Kerri Finlayson has a reputation around campus for being something of a globetrotter, but none of her previous trips abroad could have prepared North Central Michigan College’s sabbatical committee for the adventure she had planned next.
The young anthropology and sociology professor wanted to take off the entire 2007-8 academic year to prepare for and embark on a five-month bicycle trip across Africa, from Cairo to Cape Town. Though none of Finlayson’s colleagues doubted her endurance -- she had recently trekked to the North Pole and summited Mount Kilimanjaro -- the professor’s prior trips were relatively short affairs that took place during the sleepy summer term.
“More typically, our professors will take short sabbaticals to attend workshops or conferences so they can edit and present material to start another class,” says Larry Cummings, chair of the sabbatical committee and a geography and history professor. “No one had taken a yearlong sabbatical before."
Still, Cummings, who has taken a few sabbaticals himself to tour holy sights in Europe and lead a student trip through Mexico, knew the value of trips like the one Finlayson proposed and did his best to assuage the concerns of committee members who were skeptical about the trip’s relevance to the classroom.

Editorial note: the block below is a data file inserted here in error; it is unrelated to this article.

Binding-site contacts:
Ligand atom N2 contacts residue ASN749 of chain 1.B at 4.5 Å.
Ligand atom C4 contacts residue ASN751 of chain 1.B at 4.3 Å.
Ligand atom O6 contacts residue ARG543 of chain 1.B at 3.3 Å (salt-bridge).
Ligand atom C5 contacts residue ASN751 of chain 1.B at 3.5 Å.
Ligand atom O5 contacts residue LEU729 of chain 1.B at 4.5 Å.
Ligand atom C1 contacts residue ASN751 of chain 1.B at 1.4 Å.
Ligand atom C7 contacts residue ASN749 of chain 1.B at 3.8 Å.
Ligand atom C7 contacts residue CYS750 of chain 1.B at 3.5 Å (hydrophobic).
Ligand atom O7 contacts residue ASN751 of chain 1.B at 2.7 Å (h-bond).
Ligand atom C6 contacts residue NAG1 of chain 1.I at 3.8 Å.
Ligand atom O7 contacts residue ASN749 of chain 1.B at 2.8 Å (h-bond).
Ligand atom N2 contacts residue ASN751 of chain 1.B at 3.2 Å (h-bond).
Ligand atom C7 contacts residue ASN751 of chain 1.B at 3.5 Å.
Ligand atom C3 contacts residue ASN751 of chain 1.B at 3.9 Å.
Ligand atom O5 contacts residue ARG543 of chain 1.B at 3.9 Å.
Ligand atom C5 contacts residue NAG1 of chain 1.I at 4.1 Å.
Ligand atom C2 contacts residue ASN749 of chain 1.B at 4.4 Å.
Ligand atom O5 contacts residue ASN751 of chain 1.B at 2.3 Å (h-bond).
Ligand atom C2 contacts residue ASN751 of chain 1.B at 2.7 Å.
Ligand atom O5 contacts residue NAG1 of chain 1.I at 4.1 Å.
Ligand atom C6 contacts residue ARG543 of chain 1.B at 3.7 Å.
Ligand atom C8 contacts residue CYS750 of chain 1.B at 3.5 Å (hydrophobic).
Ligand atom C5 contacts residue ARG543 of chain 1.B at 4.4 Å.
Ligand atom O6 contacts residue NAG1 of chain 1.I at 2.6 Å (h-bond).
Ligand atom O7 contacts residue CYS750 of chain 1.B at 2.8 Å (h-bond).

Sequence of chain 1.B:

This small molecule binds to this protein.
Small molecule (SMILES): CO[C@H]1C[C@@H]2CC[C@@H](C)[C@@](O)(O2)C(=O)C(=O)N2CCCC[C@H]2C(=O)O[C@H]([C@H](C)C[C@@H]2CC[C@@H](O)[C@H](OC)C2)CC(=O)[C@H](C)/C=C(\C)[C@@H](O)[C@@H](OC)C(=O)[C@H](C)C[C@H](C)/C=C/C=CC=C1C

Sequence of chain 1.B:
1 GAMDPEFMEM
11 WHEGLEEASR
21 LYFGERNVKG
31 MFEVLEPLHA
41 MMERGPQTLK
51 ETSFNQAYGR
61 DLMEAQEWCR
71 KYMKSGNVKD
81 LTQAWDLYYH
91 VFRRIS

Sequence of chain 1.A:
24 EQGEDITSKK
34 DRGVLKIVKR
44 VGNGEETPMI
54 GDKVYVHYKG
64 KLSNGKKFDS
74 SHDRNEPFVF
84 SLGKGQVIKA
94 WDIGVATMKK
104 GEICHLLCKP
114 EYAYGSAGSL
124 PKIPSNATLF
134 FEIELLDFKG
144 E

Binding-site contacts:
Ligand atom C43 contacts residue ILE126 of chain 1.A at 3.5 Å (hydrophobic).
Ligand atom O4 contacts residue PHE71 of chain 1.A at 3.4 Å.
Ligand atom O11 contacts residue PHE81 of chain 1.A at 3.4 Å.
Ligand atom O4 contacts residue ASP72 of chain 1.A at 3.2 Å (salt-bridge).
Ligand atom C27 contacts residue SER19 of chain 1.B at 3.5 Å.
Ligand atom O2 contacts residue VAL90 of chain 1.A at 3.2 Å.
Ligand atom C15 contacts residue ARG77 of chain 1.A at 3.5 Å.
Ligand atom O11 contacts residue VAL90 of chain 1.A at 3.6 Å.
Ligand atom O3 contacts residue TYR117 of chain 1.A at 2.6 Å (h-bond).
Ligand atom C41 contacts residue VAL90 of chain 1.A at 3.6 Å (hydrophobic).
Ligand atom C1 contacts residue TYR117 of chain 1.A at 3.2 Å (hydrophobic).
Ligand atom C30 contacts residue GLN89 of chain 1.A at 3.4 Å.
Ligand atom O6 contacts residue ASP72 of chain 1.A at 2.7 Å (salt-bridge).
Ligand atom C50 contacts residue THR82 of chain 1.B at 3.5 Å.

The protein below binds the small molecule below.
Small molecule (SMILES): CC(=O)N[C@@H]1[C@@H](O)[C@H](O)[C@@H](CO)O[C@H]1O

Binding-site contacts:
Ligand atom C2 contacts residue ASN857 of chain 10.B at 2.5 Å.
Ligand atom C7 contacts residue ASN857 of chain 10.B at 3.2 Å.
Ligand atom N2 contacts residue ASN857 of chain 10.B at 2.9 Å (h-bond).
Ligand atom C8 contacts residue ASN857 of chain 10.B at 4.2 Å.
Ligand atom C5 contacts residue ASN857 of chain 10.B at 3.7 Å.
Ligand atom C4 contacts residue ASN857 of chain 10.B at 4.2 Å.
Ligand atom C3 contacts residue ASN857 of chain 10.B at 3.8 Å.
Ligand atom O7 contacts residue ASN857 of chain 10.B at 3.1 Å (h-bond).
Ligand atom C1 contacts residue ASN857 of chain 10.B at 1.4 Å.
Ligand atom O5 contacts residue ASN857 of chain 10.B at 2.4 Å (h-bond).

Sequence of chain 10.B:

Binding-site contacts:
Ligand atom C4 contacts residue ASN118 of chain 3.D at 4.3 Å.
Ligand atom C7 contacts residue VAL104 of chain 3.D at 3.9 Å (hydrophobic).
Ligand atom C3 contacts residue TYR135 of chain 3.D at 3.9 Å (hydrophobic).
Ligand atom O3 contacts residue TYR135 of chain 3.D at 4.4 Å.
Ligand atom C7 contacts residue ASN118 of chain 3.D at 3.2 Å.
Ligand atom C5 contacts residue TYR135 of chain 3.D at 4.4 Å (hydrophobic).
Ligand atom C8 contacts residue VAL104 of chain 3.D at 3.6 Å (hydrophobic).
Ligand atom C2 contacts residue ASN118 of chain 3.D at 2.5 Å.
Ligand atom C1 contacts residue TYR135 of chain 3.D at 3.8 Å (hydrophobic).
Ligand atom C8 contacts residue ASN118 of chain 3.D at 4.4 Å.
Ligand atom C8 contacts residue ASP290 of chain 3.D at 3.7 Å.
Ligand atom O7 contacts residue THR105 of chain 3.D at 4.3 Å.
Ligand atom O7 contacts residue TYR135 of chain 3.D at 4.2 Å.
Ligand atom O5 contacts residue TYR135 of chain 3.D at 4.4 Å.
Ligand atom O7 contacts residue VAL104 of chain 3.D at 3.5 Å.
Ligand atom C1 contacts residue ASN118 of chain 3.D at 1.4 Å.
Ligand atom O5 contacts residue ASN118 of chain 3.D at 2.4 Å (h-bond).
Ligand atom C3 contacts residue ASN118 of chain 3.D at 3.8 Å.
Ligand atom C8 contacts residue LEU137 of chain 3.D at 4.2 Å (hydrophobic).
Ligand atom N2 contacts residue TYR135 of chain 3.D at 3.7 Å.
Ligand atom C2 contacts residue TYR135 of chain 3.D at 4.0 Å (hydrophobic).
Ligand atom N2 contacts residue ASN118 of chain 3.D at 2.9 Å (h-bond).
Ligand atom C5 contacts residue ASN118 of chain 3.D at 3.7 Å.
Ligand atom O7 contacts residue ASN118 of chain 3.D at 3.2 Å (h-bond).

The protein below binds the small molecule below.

As community college professors do not have to live by the “publish or perish” mantra, Cummings explained that their sabbaticals are much more about gaining personal experience and anecdotes to share in the classroom than gathering data to complete a serious research project. This is especially valuable, he continued, in broadening the worldview of students, particularly those who have not traveled far beyond rural northern Michigan.
“It’s difficult for us,” Cummings says of faculty travel. “We live in such a remote area that, as far as academics are concerned, we’re just as interested in personal experience as we are in research. That’s the reason I liked [Finlayson’s] idea for the trip. She’s been able to do something a little out of the ordinary and bring that to the community.”